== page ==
Check it out if you like: Experts at dreamy sonic confections, including Brian Wilson and Todd Rundgren (then), and Grizzly Bear and Morning Benders (now).
This review contains a few mild spoilers for the previous (fourth) season of True Blood.
Well, summer is upon us—a season for loudmovies, unprecedented heat waves, drowsy economic growth, and vampires on premium cable having depraved sex, drawling like Flannery O'Connor characters, and politicking furiously.
The fifth season of True Blood (premiering Sunday at 9 p.m. EST on HBO) begins by giving its audience more of exactly what it loves: rural nihilism and supernatural sleaze pumped chock-full of allegory and Southern charm. Augmenting the cast of usual players (Sookie, Bill, Eric, Jessica, Sam, you know the rest) are more werewolves, more loose Louisiana sorority sisters, and evenmore proud "gay vampire Americans." The burning questions left unanswered at the end of Season 4 are promptly addressed. Did that shotgun blast to the brain actually kill off Tara? What the hell is up with Reverend Steve? Is vampire king Russell Edgington definitely back to unleash more corybantic fury?
If you're a fan of the show, chances are you don't need much convincing, but here it is regardless: Tune in—the show hasn't stopped being addictive, delirious fun, and the melodrama and viscera hits just as hard as last time around.
Director Ridley Scott's hotly anticipated epic (a pseudo-prequel to 1979's Alien) cuts deeper than merely showing people getting terminally wrecked by martians. Per true, classic Scott form, Prometheus uses the backdrop of sci-fi grandiosity and hard-hitting thrills to meditate on pop-culture-primed philosophy. How thin is the line between religion and scientific inquiry? What force creates life? What supreme being creates the force that creates life? What force created the supreme being that creates the force that creates life?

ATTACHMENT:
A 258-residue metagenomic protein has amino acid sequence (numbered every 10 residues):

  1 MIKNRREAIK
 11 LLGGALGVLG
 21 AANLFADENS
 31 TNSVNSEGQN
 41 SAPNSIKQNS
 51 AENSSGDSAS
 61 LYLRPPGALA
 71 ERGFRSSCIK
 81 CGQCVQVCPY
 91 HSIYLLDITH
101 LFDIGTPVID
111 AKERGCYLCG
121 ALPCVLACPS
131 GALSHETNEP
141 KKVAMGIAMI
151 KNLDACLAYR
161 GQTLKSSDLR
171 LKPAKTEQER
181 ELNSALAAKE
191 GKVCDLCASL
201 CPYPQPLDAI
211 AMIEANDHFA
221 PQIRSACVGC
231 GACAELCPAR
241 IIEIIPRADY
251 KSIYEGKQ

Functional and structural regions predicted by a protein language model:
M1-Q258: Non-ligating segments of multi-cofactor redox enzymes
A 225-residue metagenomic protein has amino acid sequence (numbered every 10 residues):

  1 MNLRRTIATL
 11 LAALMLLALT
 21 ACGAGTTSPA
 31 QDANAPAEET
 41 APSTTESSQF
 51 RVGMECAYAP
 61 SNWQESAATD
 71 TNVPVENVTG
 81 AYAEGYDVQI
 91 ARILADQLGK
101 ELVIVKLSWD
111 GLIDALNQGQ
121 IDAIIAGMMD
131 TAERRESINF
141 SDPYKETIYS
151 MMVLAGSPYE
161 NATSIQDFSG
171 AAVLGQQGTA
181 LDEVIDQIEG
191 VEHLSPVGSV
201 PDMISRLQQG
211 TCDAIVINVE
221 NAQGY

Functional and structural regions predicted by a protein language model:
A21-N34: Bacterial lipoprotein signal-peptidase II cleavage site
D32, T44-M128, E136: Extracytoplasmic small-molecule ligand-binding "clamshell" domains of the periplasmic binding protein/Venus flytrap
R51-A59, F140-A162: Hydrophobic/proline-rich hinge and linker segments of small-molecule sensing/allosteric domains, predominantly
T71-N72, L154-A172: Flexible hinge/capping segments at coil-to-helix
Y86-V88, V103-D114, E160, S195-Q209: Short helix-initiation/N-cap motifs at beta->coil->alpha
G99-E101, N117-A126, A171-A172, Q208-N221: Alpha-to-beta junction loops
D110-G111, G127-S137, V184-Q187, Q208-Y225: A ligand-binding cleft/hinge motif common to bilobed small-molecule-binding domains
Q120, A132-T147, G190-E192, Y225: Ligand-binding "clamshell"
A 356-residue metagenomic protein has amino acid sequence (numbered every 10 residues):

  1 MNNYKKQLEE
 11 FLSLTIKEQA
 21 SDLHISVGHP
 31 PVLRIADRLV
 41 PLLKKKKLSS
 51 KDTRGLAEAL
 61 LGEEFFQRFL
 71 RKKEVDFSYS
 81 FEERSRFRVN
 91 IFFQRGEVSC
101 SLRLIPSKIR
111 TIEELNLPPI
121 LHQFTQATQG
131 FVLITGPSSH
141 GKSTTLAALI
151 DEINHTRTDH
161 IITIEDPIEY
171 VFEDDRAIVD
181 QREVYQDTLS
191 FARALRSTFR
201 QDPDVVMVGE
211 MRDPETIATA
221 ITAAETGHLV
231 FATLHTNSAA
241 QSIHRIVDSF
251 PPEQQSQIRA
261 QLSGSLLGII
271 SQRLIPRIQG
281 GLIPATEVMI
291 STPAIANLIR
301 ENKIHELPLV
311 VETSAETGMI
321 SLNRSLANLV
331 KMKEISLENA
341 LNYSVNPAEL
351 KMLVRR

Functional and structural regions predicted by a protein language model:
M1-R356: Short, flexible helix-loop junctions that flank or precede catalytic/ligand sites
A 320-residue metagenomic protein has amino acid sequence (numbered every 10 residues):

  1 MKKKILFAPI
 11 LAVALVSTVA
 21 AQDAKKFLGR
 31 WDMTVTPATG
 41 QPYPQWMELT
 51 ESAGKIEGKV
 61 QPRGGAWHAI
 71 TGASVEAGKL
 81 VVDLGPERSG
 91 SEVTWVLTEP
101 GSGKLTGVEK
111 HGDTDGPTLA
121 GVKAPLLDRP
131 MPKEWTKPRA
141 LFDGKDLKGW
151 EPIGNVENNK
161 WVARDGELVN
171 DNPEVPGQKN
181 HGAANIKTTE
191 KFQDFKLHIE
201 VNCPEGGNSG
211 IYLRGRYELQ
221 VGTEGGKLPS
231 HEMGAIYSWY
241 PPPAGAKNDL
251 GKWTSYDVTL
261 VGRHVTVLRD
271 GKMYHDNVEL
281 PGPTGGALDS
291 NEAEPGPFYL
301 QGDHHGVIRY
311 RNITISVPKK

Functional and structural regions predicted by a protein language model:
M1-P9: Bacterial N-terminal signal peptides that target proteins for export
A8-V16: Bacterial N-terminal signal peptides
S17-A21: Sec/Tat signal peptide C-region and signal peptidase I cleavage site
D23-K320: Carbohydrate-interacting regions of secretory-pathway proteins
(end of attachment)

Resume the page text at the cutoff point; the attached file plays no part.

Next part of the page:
I dunno, the filmmakers kind of raid the muniments of freshman-year philosophy for this one...
No doubt, Scott's two-hour movie does not conclusively answer any of these big questions, nor explore them too deeply. For all its earnest meditating, the film's intellectual heft isn't all that mightier than an above-par episode of Stargate SG-1. To the credit of Scott and Co., though, they carried the burden of handling these major themes while dealing with the impossibly tall order of satisfying the Alien-universe fanboys. With all the mythology and (for serious) trove of academic papers about the movie and its franchise, critics and devotees were understandably eager for explanations to some of the series' greatest mysteries.